The Sign Said ‘Cave’...so we stopped to take a look. It was France, after all.
During the trip planning phase, I was very excited about going to the Loire Valley. It is chateau country, but it’s also very well-known for its wine and vineyards. You can easily imagine the landscapes of neatly planted grapevines, and the quintessential French-turreted chateaus looking majestic in all their glory. And each exceeded my expectations.
This structure was something completely unexpected.
So, when we saw the sign, we decided to turn the car around, and have a closer look:
These are known as troglodyte caves. It is tufa stone, soft enough to carve, yet strong enough to remain a fortified shelter for those who literally carved out a life and often, a dwelling-place. They quarried the very stone used to make their residence.
Just look at what today’s inhabitants did with the place :
These modern cave-dwellers-by-day have turned this big rock into a unique location for wine-tasting. In fact, the name cave in French is translated as cellar, or wine-cellar.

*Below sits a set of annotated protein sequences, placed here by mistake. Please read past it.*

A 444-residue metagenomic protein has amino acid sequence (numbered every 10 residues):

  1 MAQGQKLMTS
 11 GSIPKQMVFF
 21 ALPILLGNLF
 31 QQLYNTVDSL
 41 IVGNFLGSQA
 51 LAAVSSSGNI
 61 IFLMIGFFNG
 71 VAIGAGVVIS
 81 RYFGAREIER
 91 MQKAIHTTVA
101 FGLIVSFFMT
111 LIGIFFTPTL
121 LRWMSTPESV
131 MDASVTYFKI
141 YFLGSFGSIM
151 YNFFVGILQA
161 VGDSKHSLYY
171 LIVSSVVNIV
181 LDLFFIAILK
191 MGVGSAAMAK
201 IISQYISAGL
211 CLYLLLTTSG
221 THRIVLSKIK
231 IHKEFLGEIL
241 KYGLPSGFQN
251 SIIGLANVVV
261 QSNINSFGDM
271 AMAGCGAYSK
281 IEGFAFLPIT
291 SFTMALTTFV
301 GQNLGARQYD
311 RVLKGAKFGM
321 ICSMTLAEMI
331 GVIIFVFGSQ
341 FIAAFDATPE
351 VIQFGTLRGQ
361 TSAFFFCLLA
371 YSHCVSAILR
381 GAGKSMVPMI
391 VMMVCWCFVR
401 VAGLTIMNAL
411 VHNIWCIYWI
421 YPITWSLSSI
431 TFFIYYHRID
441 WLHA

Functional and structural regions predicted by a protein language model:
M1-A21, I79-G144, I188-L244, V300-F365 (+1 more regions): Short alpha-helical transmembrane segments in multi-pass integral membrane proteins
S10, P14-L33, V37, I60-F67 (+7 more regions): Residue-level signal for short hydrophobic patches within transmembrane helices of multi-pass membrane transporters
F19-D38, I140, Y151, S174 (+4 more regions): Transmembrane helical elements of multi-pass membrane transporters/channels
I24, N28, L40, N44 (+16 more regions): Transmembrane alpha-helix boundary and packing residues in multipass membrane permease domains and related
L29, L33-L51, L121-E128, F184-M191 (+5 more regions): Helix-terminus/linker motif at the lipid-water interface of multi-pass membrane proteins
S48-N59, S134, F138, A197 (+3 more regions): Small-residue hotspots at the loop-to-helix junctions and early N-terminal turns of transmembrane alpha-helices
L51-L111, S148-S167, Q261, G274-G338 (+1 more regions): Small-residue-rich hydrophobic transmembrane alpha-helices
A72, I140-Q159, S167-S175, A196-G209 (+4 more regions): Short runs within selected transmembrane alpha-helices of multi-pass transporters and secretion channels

Volupia, in Chargés (near Amboise), offers a menu for hungry passers-by and we were amply rewarded with a plate of delectable pâte, charcuterie meats, and various French cheeses with baguettes.
Here, our host names each option…
Much to our surprise, after it was recommended to eat and drink our choice of wine across the road and next to the Loire River, we were rewarded once again. This time with several hot air balloons drifting above, off into the sunset.
Our senses were filled with all things French.
We savored each bite and every moment. We were so happy we turned the car around, went off-plan, and into that cave.